April 2012 – Monthly Wrap Up

April started with a short 9-11 theme where I read three books related to 9-11. I really like it when you get to look at a subject from different authors’ point of view. I loved it when I read a lot about Charles Dickens’ The Mystery of Edwin Drood and I have enjoyed it with these 9-11 books too. I really have to incorporate that more in my reading in the future! But … not much else happened with regard to reading this month.

Again this month I had hoped to make it through 6 books, but darn that Clarissa. She’s standing in the way of my making it to more than 4. I’m not sure exactly what happened this month. 3 out of the 4 books were rather short – and the last one, Battle Royale, was long (624 pages) but easy to read so even though I spent time reading Clarissa, I should have read at least 5 books. And this means that I’m only 2 books ahead now. I had hoped to be 4 books ahead at this point – I need to build up a solid lead to prepare for Les Miserables later this year …

So – here’s what I did manage to finish this month.

  1. Jonathan Safran Foer: Extremely Loud & Incredibly Close. An incredibly book about a boy loosing his father in the 9-11 attacks and trying to come to term with it. 5 stars.
  2. Don DeLillo: Falling Man. A survivor from the attacks on the World Trade Centers try to come to terms with his life and figure out how to put his life back together while a performance artist reenacts one of the victims’ fall all over town. 3 stars.
  3. Amy Waldman: The Submission. What if a Muslim American designs the winning monument for Ground Zero? What would happen? A good book that manages to evoke the feeling that was dominating in the time after the 9-11 attacks. 3 stars.
  4. Koushun Takami: Battle Royale. 40 students is put on an island, given weapons and told to fight each other ’till only one is still alive. The Hunger Games for adults – with much more violence. 5 stars.

I only read 1495 pages this month. Normally, I read more than 2000 pages a month so I’m not sure what happened. Yes, I did read some Clarissa, but still. I did that too in the previous months. And in some of them I read more than 2000 pages as well as a book on my kindle and some Clarissa. So this month was just bad. And I don’t know why…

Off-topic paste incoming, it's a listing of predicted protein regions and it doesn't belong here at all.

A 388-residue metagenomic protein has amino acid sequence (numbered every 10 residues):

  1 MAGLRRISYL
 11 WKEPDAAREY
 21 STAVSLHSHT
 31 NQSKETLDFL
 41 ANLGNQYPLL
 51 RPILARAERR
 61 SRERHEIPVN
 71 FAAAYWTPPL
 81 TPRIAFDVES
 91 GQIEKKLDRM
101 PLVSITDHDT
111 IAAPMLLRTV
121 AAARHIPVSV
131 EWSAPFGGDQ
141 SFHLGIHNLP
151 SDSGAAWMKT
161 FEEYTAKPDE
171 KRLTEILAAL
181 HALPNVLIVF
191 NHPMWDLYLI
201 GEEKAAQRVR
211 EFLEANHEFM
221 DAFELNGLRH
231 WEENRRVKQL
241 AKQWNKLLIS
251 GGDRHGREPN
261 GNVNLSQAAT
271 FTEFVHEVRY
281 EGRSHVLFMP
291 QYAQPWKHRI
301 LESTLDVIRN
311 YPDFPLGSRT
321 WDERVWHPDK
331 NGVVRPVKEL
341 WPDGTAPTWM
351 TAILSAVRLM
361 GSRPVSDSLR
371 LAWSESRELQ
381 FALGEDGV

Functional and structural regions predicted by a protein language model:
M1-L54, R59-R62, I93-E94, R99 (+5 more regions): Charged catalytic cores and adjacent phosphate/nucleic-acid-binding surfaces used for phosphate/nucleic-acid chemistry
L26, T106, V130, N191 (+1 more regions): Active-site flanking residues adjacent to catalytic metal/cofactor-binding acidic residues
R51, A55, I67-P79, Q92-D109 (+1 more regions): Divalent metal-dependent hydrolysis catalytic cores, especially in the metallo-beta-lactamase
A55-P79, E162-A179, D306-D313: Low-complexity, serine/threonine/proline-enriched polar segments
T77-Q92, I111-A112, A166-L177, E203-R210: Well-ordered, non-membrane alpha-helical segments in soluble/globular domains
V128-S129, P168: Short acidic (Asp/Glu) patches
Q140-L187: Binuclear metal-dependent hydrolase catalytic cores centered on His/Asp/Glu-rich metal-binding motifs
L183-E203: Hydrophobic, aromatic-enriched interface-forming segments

So I did rather lousy with my challenges this month. I did read 3 books for my Mount TBR Reading Challenge so I have now read 13 books so far for this challenge. So I’m more than halfway there so this is going good. I did read another bonus chunkster this month for the Chunkster ChallengeBattle Royale with it’s 624 pages. I still need to read one book which is greater than 750 pages so I didn’t make any progress with this challenge. I didn’t read anything by either Haruki Murakami or Neil Gaiman, so no progress with either of these challenges. I’m struggling along with the Clarissa read-a-long – I’m finding it really hard to take time from the other books I’m reading to sit down with Clarissa. So I’m behind but not a lot and I will catch up at some point. I’m stubborn enough to finish this book this year (at least I’m pretty sure I’m that stubborn…!). And finally, my own challenge, my list of 25 books that I want to read this year … and I managed to read … none. Zero. Zilch.

Since I didn’t read even one book from my list of 25 books, I have some catching up to do. Since I don’t want to play catch-up in the last months of this year, I have to get some books read from my list and for the other challenges. So I have to focus on that in May. I plan to finish The City & The City, of course, and probably also Dragonfly in Amber and The Mists of Avalon – and hopefully 1 or two more. And that’s just to catch up! Sighs … But I made this list because I really want to read these books so I just have to buckle down and get to it! And that’s what May is for!

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Don DeLillo: Falling Man (review)

So Don DeLillo … I have had a hard time with Don DeLillo for a while now. I’ve read Mao II several years ago and didn’t really get it and later I tried reading Underworld and I gave it up after 100 or more pages because I didn’t really care about it. But it still sits there on my shelf, mocking me. When I saw this book, I knew I had to have it and give DeLillo another chance. And I plan on trying to read Underworld again later this year so this book is kind of an attempt to summon up my courage for that.

So Falling Man is my re-introduction to Don DeLillo. And I must admit that after having thought about it for some days after finishing it, the main thing I feel is frustrated. This is one of those book where I read it and I keep feeling that there’s something more lurking in it, something lurking just out of the corner of my eye that I just can’t see and just doesn’t get. I feel like I don’t have the proper tools to grasp this novel, unfortunately.